In FIGS. 9 and 10 I show a means of more firmly anchoring the pull-tab end 33A of the tear strip 18A. In this modification the front or near sheet is designated 12A, the rear or far sheet 14A, the backing sheet 24A and the opening or slot in the sheet `12A as 22A. It will be noted that opening 22A has been extended into a rounded or bulbous end portion, designated 35, and that beyond this, it is provided with an extension or tongue 36. A part of the portion 35 and the tongue 36 extend into the area of fusion between the front and rear sheets of the package, such area being that to the left of the broken line 15A. With this construction the tear' seal member 18A is fused into the area of the fused seal at the edge of the package. The tongue portion of the slot extends nearly to the edge 38 of the package and therefore serves to hold the pull-tab end portion 33A of the tear seal strip 1 8A close against the sheet 12A. The design also provides a certain safety margin of tearing before breaking the airtight seal, since this is not accomplished until the tear has progressed inwardly of Vthe line 15A. Further, the shape and sizeof the anchor through the bulbous portion 35 and extension 36 of the slot assist in insuring' a positive start of the tearing action in the required area.
` As previously indicated, in some instances it may be possible in the course of manufacture of the laminated sheet material that an opening could be provided in merely the layer of non-thermoplastic plastic material. This would eliminate the necessity of adding a strip 24 as previously described except where added strength was desired. Thus -in FIG. 11 I show in section a portion of a plastic sheet, designated 40, having a thermoplastic layer 41 and a layer 42 which may be any of various materials, such as plastic, paper, foil or the like, not thermoplastic in the same temperature range with layer 41. In this instance it will be apparent that an opening or hole 43 is provided in just the layer 42, thereby exposing the desired area of the layer 41. A tear seal member, designated 45, which may be the same in all respects as the tear seal member 18 previously described, is shown covering the opening and fused to the laminate 41.
While I have heretofore shown a tear seal formed of laminated material, this is not essential, provided the tear seal is suflicicntly thick or strong and is resistant to stretching. In FIG. 12 I show a sheet 40A which may be considered the same as s-heet 40, having an opening 43A in the front layer 42A. Here I provide a tear seal member 46 which is comprised of a single, relatively thick layer of tear resistant thermoplastic material united with the portion of layer 41A exposed through opening 43A.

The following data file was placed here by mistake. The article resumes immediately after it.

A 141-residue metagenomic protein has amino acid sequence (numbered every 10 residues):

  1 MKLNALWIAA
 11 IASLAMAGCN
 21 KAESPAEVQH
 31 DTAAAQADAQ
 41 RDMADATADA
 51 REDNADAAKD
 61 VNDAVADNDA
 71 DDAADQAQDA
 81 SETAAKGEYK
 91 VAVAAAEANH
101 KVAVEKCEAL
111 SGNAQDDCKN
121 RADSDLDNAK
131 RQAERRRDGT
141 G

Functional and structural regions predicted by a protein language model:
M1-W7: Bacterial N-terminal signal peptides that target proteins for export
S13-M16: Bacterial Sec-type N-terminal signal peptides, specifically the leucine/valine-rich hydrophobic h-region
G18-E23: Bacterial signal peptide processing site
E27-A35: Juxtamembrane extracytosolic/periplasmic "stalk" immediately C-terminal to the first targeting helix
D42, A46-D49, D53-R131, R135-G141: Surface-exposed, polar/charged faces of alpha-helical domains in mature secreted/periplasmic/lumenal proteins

In FIGS. 13 and 14 I show an alternate form of construction wherein I provide a combined tear seal and bag closure. Numeral 50 designates a bag having a laminated front sheet 51 and a similar rear sheet 52, the two being closed around their margins outwardly of the broken line 53 by being fused together in that region. Sheets 51 and 52 may be of the general type described for sheets 12 and 14. rIl'he upper edge 51 of sheet 51 terminates short of the corresponding edge of sheet 52. I attach a thermoplastic strip 54 to this edge in the manner shown in FIG. 14 by the application of heat and pressure, the inner layer 55 of sheet 51 also being of thermoplastic material. I then provide a combined closure and tear seal member, designated generally 518, which I use to close the bag. This member has an inner thermoplastic layer 59 and an outer layer 60 of different maten'al. The thermoplastic layer is united with the strip 54 where the latter projects beyond the edge 51 of sheet 51 and also united with the inside of sheet 52 in the region I62. This is accomplished by the application of heat and pressure.
.It will be apparent that by pull-ing upon the lower pontions 64 of the strip 58` that the llap 514' will be torn along the region 65 and in this connection it should be pointed out that the tear seal should be stronger than stripV '4 as by making the inner layer 59 thicker than strip 54. The tearing `action of the strip 514 along region or line 65 is similar to that of the slot type tear seal along line 2.4' of FIG. 8 as previously described.
Referring now to FIG. which illustrates theupper end of a bag in cross section, the brag being formed by a sheet 70 and a sheet 71 each of laminated material of the type heretofore discussed, This tear seal construction is particularly adaptable .to light weight pouches and to machine operations where the pouch isautomatically formed, iilled and sealed. Here sheet 71 has been provided with a marginal strip 74 of thermoplastic material. When sheet 70 is brought over, it is fused to sheet 74 in the region 75, leaving the exposed free marginal portion 70.